No one does anything great alone.
About a decade ago, I left the tiny hamlet of Lamoni, Iowa, population one thousand, to head to Toronto, Canada, population millions and counting. I was starting a job as Director of Athletics at Ryerson University. What an experience! I felt like a country bumpkin in the big city lights. I’ll never forget coming off the city train and walking in a sea of people. It felt as if the crowd picked me up, carried me through the subterranean passageways, and spit me out into the bustling metropolis.
It was like there were ants scurrying everywhere—no eye contact; no smiles; no friendly ‘hellos.’ As I walked the last mile of my hour and a half commute to the office, I can distinctly recall seeing my reflection against a mirrored tower, wondering, “Who is that guy carrying a briefcase and wearing a three-piece suit?” That wasn’t me. My identity was ‘soccer coach.’ I wore running shoes and sweatpants—easy and comfortable. Buttoned-up business attire felt too smooth and sophisticated for me.
The first few weeks in the office felt very much the same. I was overwhelmed with imposter syndrome. I didn’t know how to ‘use’ a secretary; how to manage people; or, how to read a budget. I was too afraid to ask for help because I didn’t want anyone to think that I couldn’t handle the job.
Thankfully, my boss gave me a gift that helped ensure my success. He connected me with a mentor. She was the best thing that could have ever happened to me. She gave me a safe place to be vulnerable—a place to ask my questions; to test my theories; to bounce my ideas against; and filled my cup with praise when it was empty at the end of the week. Without her, I don’t imagine I would have made it through those first few months. I remember looking forward to our Friday sessions to share my perspectives and to get her feedback on my strategies. I valued her thoughts and ideas about navigating the job. She was generous, non-judgmental and always made it seem like I was the most important person in her day.
The power of mentorship has long been identified in the field of leadership key in advancing high performers through an organization. I want to encourage everybody to actively pursue finding a mentor in the early years of your career.
Here are some compelling statistics about the power of mentorship from a research study recently featured in Harvard Business Review:
Pretty impressive stats.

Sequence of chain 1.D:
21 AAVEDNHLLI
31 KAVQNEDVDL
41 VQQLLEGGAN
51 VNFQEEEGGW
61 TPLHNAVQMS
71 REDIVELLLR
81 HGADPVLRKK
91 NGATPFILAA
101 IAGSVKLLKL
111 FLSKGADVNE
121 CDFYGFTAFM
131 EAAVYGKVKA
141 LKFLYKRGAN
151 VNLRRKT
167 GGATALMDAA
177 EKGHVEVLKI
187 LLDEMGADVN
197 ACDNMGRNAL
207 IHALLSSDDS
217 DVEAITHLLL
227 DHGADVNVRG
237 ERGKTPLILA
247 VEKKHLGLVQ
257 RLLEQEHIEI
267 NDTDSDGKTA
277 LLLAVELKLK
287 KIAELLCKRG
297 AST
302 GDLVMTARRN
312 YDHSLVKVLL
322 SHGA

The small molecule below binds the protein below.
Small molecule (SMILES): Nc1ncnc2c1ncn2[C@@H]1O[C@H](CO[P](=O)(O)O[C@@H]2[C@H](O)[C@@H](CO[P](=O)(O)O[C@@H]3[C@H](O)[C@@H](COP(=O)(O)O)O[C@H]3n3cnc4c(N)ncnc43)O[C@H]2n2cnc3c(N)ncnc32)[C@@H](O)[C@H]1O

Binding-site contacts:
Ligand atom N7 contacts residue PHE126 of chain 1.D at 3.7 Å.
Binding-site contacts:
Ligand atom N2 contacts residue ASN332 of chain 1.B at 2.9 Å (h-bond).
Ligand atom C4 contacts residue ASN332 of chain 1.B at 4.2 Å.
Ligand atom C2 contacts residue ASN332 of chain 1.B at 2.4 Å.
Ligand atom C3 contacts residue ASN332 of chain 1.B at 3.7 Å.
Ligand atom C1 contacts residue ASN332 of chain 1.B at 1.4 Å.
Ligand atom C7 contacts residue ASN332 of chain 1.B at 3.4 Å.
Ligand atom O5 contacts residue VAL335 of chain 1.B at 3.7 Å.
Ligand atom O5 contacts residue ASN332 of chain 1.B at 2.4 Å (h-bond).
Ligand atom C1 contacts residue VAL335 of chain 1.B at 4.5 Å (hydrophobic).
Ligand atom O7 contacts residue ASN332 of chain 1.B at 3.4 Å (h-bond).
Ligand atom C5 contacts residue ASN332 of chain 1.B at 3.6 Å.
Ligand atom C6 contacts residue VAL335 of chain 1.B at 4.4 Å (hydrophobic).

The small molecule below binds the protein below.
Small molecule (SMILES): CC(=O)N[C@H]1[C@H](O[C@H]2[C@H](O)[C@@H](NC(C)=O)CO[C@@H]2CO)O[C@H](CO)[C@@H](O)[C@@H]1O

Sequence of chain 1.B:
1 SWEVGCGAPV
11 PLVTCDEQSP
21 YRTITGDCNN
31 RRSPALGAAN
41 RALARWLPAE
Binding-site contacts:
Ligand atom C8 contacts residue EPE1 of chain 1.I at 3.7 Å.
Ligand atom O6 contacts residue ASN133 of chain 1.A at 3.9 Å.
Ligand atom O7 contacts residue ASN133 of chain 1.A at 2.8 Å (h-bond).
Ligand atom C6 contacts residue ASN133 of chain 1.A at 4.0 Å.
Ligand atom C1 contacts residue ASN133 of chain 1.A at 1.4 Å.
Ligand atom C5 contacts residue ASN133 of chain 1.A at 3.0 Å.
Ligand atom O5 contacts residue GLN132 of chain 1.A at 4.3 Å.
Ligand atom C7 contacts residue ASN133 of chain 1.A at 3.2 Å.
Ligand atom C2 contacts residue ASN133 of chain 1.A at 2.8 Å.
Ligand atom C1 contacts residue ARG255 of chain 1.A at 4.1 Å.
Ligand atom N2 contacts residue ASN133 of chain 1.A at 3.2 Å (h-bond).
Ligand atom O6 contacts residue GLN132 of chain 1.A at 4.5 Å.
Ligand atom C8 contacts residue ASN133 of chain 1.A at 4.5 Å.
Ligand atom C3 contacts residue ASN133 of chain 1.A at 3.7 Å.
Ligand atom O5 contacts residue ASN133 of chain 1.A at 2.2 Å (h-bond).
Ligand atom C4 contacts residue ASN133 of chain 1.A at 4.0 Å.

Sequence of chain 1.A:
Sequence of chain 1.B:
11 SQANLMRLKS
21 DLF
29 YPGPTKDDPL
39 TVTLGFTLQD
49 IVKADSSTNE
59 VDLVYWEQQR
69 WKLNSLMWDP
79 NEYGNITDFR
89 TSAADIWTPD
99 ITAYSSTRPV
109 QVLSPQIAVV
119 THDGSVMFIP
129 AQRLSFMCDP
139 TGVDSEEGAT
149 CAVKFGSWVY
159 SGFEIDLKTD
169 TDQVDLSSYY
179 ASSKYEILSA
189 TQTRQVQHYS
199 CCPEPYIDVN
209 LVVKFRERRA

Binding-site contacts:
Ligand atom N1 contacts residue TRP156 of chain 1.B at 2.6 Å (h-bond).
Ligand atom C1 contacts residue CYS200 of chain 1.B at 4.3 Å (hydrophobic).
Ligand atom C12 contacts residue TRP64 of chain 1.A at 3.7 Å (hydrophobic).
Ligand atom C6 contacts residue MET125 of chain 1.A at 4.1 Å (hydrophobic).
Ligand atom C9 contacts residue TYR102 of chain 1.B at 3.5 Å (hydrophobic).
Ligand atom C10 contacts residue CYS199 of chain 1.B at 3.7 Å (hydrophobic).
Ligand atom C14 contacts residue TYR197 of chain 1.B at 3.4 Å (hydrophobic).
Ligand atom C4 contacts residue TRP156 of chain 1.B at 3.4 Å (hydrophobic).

Here are three things I want you to think about when looking for a mentor:
Once you’ve identified a mentor, be sure to take a pause to seriously consider your part in this critical relationship.
Here are three things that you, as the mentee, do to honor your commitment to your mentor:
Both mentor and mentee should take time to formalize the relationship. Be clear about what your expectations are: how often you want to meet; what your goals are; and, how you would like to communicate. There shouldn’t be anything easier for your mentor to do than find you and understand how they can help you toward a goal.
One of my favorite mentees was a young man named Guillermo Sanchez. He had a high work ethic. He was personable and charismatic. He came to me looking for technical skills. I didn’t want to take on a mentee at the time, but he was persistent. What sets him apart in my memory is how he made himself invaluable to me. Instead of it making work for me to explain skills to him, he looked to automate every exercise that I shared with him. As I was teaching him, he was cataloguing, ciphering, correlating, collating and creating a record of all of the exercises. That gift would later become incredibly helpful to me. What I learned helping Guillermo is that a mentoring relationship doesn’t have to be one way. Mentees can also add value to a relationship. Don’t underestimate what you can do or the value you could bring to the relationship. Not surprisingly, this young man would go on to be the first professional soccer coach from our program.
As we move through our lives and career, we are all going to find times when we are starting over from scratch—where we are the beginner. If you’re a senior leader, try to create a formalized mentorship program in your organization. Research has proven that the retention of high-performing and diverse employees is significantly impacted by a formalized mentorship program within the organization.
If you are a new and emerging leader, and there is no formalized mentorship program at your workplace, take the initiative to reach out yourself. Connect with someone who you feel exhibits the values of leadership and work ethic that you want to emulate. High performers don’t get there by accident. There are many people who help them along the way. Many of us are willing to help, if you are willing to ask. I can assure you, you’ll be glad you did.